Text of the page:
A year and a half ago Cuadrilla Resources, a company created by private equity to exploit the decline in easy to extract fossil fuels, began fracking the first ever shale gas well in Britain. Unfortunately for them, during these first fracks, a rather inconvenient event happened. Two of the frack stages cause a number of small, but not inconsequential, earthquakes. For those worried about the safety of these new extreme energy extraction techniques, the fact that these earthquakes buckled the well casing with unknown consequences for the integrity of the well were worrying. For the company and the government though, the main issue was the PR nightmare that ensued. A gentlemen’s agreement was quickly reached that Cuadrilla would refrain from fracking until this PR problem could be fixed. Numerous reports, endorsements from tame institutions, and oodles of spin later this PR problem has allegedly been solved.
This week saw the long expected announcement that the government will allow Cudrilla and other fracking companies to continue with attempts to exploitation of unconventional gas. The solution has been to integrate fracking into government energy policy, explicitly a new “Dash for Gas” which will involve the building of over 40 new gas-fired power stations. With North Sea gas in terminal decline, imports stalled due to completion with Asia and consumption being squeezed by rising prices, an energy plan involving burning loads more gas might seem to somewhat disconnected from reality. However there is method in their madness. The option of sensible energy conservation and localisation would not be profitable for transnational corporations. On the other hand the predictable energy shortages and price spikes can could be extremely lucrative.
The impact of a mad scramble to exploit unconventional gas would not be equally felt either. The fundamental difference with unconventional gas is that it is trapped in impermeable rock and cannot flow cannot easily flow so wells need to be drilled at regular intervals to access it. In order to supply just the proposed 40 new power stations it would be necessary to drill in excess of 50,000 wells, covering an area of over 7,000 square miles (at a density of 8 wells per square mile). Add in the thousand of miles of pipelines, compressor stations and associated infrastructure that would be needed and you get some idea of the scale of the issue. With the evidence from the US and Australia of destruction of water supplies, air quality, ecosystems, and people’s health mounting by the day, local people are justifiably scared.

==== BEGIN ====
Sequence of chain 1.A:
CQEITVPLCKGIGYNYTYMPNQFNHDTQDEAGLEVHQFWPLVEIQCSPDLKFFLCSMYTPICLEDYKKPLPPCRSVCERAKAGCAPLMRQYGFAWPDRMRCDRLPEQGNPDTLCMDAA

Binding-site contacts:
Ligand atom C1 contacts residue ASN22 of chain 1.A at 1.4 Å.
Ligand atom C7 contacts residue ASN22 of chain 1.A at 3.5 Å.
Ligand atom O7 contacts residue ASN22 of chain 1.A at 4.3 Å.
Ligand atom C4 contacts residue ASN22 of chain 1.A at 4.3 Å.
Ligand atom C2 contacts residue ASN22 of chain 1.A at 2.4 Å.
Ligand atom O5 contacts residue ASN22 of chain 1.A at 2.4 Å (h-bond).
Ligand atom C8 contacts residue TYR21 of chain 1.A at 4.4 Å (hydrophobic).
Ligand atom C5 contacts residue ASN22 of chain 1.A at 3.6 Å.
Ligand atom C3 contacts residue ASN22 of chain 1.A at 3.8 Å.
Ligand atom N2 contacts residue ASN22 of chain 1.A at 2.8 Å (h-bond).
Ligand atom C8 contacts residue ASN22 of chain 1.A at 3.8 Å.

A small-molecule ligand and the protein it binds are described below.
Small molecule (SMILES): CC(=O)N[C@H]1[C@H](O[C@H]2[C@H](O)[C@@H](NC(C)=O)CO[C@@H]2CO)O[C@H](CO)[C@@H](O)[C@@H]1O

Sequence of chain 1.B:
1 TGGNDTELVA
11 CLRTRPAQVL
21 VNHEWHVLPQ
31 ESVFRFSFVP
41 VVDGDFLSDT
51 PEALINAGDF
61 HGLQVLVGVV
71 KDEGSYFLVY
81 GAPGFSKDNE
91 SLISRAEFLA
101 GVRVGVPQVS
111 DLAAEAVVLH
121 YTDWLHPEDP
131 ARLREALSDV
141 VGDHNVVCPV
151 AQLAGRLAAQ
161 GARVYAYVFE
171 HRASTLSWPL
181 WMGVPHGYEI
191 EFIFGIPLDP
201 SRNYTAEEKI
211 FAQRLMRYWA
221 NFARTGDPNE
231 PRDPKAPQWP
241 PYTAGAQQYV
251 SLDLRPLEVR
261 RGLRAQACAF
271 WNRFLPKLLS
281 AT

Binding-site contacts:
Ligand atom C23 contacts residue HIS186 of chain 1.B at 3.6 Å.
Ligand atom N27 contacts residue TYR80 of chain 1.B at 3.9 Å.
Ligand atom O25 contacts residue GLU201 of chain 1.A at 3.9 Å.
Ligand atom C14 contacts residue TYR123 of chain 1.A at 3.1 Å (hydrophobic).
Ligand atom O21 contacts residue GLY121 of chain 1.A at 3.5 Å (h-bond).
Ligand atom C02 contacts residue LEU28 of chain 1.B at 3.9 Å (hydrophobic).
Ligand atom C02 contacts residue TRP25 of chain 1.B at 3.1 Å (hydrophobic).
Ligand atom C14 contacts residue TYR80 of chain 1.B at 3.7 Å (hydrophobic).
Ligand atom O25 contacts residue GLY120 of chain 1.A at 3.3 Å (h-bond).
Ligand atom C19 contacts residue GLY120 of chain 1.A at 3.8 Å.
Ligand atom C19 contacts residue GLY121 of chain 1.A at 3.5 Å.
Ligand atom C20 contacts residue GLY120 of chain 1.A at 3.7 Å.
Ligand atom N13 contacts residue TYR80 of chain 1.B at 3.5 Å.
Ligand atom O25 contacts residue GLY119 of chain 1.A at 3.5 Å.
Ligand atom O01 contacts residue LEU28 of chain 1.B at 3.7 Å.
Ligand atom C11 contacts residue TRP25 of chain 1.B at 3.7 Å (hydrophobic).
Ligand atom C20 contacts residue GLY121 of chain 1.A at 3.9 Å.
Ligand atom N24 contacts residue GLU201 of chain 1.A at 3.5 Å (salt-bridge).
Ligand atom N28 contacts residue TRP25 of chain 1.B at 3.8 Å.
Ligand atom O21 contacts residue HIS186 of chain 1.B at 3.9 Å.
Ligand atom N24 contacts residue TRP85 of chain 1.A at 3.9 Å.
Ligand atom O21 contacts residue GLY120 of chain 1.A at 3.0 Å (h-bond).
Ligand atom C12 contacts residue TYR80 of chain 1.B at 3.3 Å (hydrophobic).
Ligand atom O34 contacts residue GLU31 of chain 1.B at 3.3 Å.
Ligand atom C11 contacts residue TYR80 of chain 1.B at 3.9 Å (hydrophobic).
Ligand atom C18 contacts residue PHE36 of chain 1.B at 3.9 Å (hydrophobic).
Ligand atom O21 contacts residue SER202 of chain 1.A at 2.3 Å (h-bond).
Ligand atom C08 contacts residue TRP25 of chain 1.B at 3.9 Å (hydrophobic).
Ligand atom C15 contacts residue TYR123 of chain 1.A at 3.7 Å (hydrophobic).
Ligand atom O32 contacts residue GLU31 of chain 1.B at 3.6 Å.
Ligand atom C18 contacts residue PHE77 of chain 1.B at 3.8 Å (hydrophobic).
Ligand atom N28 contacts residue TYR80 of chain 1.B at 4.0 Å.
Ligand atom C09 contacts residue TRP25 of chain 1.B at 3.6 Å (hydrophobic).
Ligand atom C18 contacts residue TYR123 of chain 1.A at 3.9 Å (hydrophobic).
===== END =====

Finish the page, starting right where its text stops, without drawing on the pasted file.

On a global scale, we might just be able to get away with burning perhaps a quarter of known conventional fossil fuels and still have a (mostly) liveable planet. Any exploitation of unconventional fossil fuels would put us on a path to truly catastrophic climate change. Worse still fracking may just a gateway drug. The government is already selling licences for Underground Coal Gasification (UCG), literally setting fire to coal underground to extract energy. This planned close to major cities including London, Swansea, Liverpool, Newcastle and Edinburgh. In the next year the main battles are likely to be in Scotland and Lancashire, but many other areas of the country are threatened. Dart Energy has submitted a planning application for 14 sites, with 22 wells and 20 km of pipelines near Airth and Cuadrilla Resources want to restart fracking in Lancashire. The government also has plans to sell off half the country to fracking companies in the next year.
All this may be sounding very bleak but there some glimmers of hope. Over a year ago a report was produced that was supposed to smooth the way to a swift resumption of fracking. Unfortunately the morning that the report was released Cuadrilla’s drilling rig in Lancashire was stormed and occupied for over 11 hours, while further protests took place outside the conference. Less than a month later the rig was occupied again for another day. Meanwhile a string of public meetings and local organising was building a network of local community groups that continues to grow. Cuadrilla was planning to have fracked up to a dozen test wells and be pushing towards full scale production by now. Instead an alliance of local communities and environmental activists has managed to help delay the introduction of shale gas extraction for over a year and cost Cuadrilla millions.
If that all sounds a bit familiar, it should do. It is the basic story of the roads protests of the 1990s, where a variety of people from all walks of life were united by a common sense of injustice. We all know how well that worked out for the people who want to build a load of shit in other people’s communities. Now our countryside is under even greater threat, while the global implications have become apocalyptic. Across the globe the movement against extreme energy is gaining momentum. The fight for a future we can live in has just begun. For a round up of anti-fracking activity worldwide you could do worse than this occasionally amusing report by mercenary company Control Risks.